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Man volunteers for world first head transplant operation

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AngryMoth

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May 16, 2011
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Look forward to having my head transplanted onto a 20 year old's body when I get old.

Also, would you gender swap?!
 

crazygambit

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Jun 4, 2007
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That's the billion dollar question. Doctors are pretending they can sew each neurons back. This is obviously bullshit. If it was true, they would be making millions in curing crushed spines everywhere, not making bold claims of head transplants. The guy will have a healthy, lifeless body at best.

[edit] This is what a spinal cord looks like when cut.
Isn't that an improvement anyway over the one he has now?

It's basically being a tetraplegic or dead. Tough choice to be sure, but it's his choice.
 

E the Shaggy

Junior Member
Jul 11, 2014
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So many questions.

How do you keep the body less head and headless body alive to do all this? How did they get the body? How could this possibly work?
 

E92 M3

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Jun 15, 2013
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Guys, why does it cost 10 million? Can't the neck be just connected and skin stitched?












notserious
 

CrunchyFrog

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Mar 25, 2010
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That article also says the same operation almost succeeded on a monkey.

Even if there is little chance for this to work, the man who volunteered knows this maybe as good as electing for an euthanasia. Given his illness, he doesn't have much choice. But if his operation could result in findings that can help maybe the next operation succeed, humanity as a whole would significantly benefit from breaking this biological barrier.
Not only was that only once, and only on a nonhuman subject, but read again. The operation with the head transplant to a monkey made no effort to regenerate the spinal cord, the monkey head was kept alive artificially even post op, and the head died of graft rejection days later. Just because soyouresayingtheresachance doesn't give you full license to do whatever the fuck crazy human experiments. It won't work, and this poor man is taking the year or two he has left and reducing it to a few unimaginably horrifying and painful days.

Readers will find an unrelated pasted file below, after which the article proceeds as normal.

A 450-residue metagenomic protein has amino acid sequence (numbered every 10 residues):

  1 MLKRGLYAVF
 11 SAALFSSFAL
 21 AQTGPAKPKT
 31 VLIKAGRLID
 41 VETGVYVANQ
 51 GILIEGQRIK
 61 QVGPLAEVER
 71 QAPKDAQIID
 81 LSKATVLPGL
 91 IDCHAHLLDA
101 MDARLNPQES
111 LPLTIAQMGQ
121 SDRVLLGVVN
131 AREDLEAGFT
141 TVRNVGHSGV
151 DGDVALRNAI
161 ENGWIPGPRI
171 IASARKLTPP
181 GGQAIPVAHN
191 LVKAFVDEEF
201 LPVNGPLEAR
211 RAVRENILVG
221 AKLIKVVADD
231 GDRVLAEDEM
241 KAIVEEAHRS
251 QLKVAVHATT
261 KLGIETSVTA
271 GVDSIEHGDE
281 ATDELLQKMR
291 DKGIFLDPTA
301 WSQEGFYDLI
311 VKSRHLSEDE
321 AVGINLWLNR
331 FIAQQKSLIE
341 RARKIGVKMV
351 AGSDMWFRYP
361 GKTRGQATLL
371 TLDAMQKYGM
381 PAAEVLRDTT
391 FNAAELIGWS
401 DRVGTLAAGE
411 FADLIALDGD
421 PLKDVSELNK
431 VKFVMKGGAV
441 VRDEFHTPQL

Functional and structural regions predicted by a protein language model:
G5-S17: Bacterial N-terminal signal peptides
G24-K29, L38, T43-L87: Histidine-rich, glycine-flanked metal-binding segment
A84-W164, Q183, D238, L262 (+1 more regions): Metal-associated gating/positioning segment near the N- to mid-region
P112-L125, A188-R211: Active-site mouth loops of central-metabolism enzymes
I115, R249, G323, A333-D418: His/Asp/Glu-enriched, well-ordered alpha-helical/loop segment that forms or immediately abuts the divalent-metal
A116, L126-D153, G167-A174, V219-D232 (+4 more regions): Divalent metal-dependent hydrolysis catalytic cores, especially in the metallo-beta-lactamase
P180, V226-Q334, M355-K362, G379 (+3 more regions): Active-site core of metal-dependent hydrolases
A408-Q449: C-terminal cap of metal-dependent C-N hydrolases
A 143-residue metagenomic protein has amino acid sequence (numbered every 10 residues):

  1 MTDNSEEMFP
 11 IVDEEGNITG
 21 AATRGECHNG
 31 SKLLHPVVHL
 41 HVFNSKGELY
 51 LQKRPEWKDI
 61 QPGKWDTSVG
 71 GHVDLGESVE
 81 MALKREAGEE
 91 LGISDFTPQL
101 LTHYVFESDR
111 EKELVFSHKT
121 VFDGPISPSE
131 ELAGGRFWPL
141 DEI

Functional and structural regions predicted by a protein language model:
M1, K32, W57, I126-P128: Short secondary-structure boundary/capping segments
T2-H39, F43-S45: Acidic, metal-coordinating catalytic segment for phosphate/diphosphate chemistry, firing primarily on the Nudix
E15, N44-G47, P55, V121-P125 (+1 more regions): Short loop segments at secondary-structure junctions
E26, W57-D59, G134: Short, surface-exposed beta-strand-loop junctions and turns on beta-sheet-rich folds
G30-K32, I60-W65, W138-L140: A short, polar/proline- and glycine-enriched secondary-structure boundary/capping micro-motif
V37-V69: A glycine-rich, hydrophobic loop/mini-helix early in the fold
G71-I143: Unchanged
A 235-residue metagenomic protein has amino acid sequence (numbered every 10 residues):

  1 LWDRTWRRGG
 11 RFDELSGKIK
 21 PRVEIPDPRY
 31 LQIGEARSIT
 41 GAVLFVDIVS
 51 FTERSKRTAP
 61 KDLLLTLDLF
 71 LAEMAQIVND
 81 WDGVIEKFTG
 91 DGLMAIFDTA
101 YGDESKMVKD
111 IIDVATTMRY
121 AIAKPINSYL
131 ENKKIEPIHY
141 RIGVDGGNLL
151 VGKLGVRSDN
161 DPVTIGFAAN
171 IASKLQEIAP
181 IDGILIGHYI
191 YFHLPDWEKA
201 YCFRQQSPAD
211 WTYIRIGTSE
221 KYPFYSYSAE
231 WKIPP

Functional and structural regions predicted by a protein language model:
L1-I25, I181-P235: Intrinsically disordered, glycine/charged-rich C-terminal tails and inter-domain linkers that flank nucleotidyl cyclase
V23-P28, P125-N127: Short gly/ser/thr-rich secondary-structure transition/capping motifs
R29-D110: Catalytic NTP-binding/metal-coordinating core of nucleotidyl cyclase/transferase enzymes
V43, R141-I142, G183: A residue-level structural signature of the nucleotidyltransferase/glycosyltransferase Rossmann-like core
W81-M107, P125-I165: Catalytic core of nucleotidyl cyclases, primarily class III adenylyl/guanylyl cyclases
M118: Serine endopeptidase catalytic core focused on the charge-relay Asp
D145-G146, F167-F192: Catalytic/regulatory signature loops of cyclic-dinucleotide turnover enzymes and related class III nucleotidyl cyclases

Not to mention, if this guy really can properly reconnect the spinal cord, there are far less invasive, less risky, and less gruesome ways of proving and refining his methods ahead of time. Paraplegic with partially severed cords could easily submit to testing if this miracle neuron fiber connecting polyethylwhosiwhatsit actually works without, you know, taking their whole goddamn head off.

In fact I'd be willing to bet my head that the surgeon doesn't actually plan on doing the procedure, just making an outlandish claim to make headlines and hopefully attract venture capital from some rich dupe to further his research, whatever the hell that may be.
 
Nov 14, 2013
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That neurosurgeon's TEDx talk just made him seem like he's trying to sell the audience something versus actually educating them about the operation. Using a bundle of spaghetti to illustrate the spinal cord is a little too simplistic and he seems to discuss fusing the spinal cord back together as being easy-peasy with some type of superglue.

36 hour operation with 150 doctors and nurses costing 10 million? Good luck.

He also reminds me of Hugo Strange, so maybe that's why he comes off as a nutcase.
 

Uncle_Classy

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Jan 21, 2014
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I hope that this is successful. Muscle wasting disorders are no laughing matter. Everyone deserves to get ahead in life.
You should be ashamed of yourself.

Anyway, I can't imagine this ever working successfully. I mean, even beyond the fact that the body is pretty much guaranteed to reject the head over time, even with meds, properly connecting all the nerves from the base of the brain to the new spinal cord just doesn't seem possible.
 

JustenP88

I earned 100 Gamerscore™ for collecting 300 widgets and thereby created Trump's America
Aug 25, 2014
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"Man Volunteers for Euthanasia"
 

SuperEpicGuy

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Nov 25, 2012